terrrible twenties

During my final year of college, my friends who’d already graduated regularly warned me that “life after school sucks.” Judging from their gloomy disposition, I believed them. They weren’t fun to hang out with anymore, and all they did was whine about the job market. During school they planned only as far as the next weekend, but suddenly they were determined to plan their entire futures. They wanted it all—a high-paying, important, and glamorous career—and they wanted it immediately. Many of them—working at transitional jobs in the retail or restaurant business—grew frustrated, because it wasn’t quite working out the way they’d planned.

Once the security blanket of college has been stripped away, many recent graduates find themselves in an awkward limbo between adolescence and adulthood. Sometimes referred to as the “Quarter-life Crisis,” this period of uncertainty and dissatisfaction often follows graduation. Symptoms include confusion, insecurity, disappointment, and regret. And while it’s not a new phenomenon, rising expectations and an increasingly competitive job market have made it more widespread. In recent years, a whole slew of Quarter-life Crisis-themed self-help books and support groups have surfaced. Oprah even dedicated an entire episode to the problem—titled Turbulent Twenties—during which psychologists declared that this age is more difficult now than ever before.

Now I have joined the ranks, and it’s true—the transition is tough. I’m broke. I have minimal health insurance that won’t last much longer. I’m trying to figure out what I want to do with my life, and please my parents and repay student loans–all at the same time. And unlike in college, there is no road map or team of advisors to help guide me.

But wait—shouldn’t my twenties be the coolest years of my life? That’s what I always thought. I’m mostly free from family obligations. I get to be self-absorbed; I have no homework; and I will never be this good-looking again. That doesn’t sound so bad now, does it?

So to those of you who are bugging–I understand completely, but my advice to you is this: chill the fuck out.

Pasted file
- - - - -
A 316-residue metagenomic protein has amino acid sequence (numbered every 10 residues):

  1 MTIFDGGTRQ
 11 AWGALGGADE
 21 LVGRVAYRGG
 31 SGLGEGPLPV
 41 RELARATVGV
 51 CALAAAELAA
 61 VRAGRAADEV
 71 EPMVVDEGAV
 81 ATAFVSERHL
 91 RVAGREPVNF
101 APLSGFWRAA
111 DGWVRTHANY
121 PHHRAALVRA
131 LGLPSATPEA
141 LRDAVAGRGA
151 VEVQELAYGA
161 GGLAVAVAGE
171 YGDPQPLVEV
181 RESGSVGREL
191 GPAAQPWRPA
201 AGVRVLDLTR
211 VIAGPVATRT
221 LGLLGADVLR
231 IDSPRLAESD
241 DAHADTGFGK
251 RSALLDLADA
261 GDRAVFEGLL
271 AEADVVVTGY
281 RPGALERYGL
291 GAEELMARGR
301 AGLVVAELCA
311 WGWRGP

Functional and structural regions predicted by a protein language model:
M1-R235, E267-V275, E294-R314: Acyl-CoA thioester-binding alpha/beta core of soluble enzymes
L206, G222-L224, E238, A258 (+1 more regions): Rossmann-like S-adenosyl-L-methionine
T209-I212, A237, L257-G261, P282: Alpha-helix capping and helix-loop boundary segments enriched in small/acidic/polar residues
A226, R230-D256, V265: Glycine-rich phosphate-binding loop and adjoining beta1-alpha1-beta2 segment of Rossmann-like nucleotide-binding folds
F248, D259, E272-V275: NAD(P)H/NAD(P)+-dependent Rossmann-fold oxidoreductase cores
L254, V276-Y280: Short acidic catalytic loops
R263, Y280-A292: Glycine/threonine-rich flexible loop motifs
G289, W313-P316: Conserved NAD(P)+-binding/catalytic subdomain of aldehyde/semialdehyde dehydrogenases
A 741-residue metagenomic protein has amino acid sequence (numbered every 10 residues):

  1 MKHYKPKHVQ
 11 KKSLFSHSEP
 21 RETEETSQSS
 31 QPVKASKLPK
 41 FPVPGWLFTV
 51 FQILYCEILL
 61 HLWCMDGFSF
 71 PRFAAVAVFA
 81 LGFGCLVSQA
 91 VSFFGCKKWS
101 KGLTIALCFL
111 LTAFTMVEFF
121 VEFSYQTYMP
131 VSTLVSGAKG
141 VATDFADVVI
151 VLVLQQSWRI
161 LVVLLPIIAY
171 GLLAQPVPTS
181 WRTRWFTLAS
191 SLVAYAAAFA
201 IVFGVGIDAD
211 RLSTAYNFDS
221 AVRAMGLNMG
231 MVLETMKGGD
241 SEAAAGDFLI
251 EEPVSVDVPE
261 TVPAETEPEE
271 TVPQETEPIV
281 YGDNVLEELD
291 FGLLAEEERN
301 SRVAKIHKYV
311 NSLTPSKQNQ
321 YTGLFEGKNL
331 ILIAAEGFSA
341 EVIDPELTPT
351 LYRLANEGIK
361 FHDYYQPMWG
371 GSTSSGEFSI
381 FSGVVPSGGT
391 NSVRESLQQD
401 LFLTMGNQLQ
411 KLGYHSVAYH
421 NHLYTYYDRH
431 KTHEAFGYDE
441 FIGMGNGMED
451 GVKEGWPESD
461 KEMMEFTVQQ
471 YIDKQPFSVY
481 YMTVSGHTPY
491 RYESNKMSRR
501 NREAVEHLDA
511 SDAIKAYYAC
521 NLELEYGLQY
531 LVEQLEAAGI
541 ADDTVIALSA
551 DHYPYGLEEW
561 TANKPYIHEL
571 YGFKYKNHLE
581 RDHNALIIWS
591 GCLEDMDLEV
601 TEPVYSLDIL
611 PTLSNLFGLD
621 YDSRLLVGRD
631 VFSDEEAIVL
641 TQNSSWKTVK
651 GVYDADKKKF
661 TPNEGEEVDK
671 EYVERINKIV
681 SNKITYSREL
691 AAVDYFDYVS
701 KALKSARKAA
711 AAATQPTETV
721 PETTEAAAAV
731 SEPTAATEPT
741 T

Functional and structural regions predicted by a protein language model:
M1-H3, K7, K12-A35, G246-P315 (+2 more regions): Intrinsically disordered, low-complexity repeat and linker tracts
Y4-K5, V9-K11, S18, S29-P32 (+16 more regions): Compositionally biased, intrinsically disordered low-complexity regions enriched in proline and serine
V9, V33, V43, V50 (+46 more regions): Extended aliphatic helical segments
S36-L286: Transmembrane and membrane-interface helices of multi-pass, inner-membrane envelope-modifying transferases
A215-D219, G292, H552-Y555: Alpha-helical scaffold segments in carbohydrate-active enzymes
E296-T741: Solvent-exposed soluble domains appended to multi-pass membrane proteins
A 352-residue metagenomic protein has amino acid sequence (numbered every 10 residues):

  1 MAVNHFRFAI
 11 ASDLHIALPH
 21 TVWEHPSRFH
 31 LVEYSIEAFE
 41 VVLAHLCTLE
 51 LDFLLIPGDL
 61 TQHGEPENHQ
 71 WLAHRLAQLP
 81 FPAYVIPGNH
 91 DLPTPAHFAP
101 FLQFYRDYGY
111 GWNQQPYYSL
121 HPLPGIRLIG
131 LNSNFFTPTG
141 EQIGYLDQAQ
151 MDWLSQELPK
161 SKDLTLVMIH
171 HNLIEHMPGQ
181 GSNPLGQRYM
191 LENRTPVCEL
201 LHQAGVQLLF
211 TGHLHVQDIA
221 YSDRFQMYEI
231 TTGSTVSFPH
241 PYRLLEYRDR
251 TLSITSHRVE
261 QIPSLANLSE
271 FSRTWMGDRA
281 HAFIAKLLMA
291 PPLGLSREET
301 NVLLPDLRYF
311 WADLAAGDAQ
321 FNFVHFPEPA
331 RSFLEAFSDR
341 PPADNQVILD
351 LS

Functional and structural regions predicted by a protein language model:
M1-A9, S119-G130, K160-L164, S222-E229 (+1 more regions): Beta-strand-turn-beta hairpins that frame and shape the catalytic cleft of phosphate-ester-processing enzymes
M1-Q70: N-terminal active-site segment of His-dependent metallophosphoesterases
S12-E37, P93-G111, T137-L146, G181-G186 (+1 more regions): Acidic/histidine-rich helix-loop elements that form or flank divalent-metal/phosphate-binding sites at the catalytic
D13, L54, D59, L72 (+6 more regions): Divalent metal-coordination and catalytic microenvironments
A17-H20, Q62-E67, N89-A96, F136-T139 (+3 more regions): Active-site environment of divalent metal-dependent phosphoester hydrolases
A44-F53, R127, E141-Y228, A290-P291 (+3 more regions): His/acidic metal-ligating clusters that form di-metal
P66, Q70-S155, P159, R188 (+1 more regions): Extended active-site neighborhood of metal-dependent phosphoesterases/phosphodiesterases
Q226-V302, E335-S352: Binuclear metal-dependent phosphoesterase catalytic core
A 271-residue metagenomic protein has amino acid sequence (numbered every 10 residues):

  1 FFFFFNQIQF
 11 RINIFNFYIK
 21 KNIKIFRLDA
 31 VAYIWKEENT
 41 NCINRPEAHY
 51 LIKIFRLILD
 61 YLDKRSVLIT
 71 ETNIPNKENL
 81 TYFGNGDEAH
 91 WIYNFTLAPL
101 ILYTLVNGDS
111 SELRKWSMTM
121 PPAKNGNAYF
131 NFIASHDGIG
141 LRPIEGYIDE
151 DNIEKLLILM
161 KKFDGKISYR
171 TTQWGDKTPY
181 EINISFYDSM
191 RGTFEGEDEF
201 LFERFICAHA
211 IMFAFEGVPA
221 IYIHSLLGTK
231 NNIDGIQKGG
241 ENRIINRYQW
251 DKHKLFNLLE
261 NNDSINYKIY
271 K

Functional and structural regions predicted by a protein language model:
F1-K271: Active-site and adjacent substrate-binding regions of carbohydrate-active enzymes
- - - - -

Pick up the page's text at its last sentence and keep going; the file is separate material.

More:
Learn to appreciate this time in your life. Get out and explore your options, but don’t expect it to happen all at once. Your future is a blank diary, so embrace the uncertainty, and begin to fill it up with lots of fabulous experiences. And don’t neglect other aspects of your life while you focus on your career. Just because you’ve graduated doesn’t mean your education is over. Read, listen to new music, and meet new people.

But whatever you do, don’t let society’s one-dimensional definition of success make you feel bad about your life, and remember that your career does not define you. Because one of the most important things I learned during my last year of college is that the worst effect of a Quarter-life Crisis is that it can make you an insufferable bore. And I, for one, refuse to let that happen.

hockey's back

Remember that oversized jersey your girlfriend said looked horrible on you? Break it out. It’s time.

After a year of waiting, and possibly weeping silently while no one else watched, the only sport where sharp blades are legal has finally come back: it’s hockey time.

The new NHL dropped the puck on October 5th, 2005. A new logo, a suddenly dispersed talent pool, and new rules promise a better game for the fans.

Then again, Steve Spurrier’s “Fun-n-Gun” offense was supposed to be some sort of revolutionary genius.

Okay, so excuse me for being slightly hesitant to bite on the big fat piece of bait the suits at NHL headquarters dangled in front of our collective noses. But the fact of the matter is that you’ll be asking over 700 professional hockey players to stop playing a type of game where clutching and grabbing had become as common as traffic jams on the Schuylkill and morph into speeding superstars almost overnight. You’ll be asking almost one hundred officials to be strict on the new rules when they’ve been lenient and almost forgetting what the whistle was for. You’ll be asking coaches to suddenly stop playing in a defensive format, which, by the way, has been the common trend for the NFL over the recent years… it seems defense hasn’t been only intruding on hockey, either.

You’re asking a collective league to change almost immediately. And is that fair?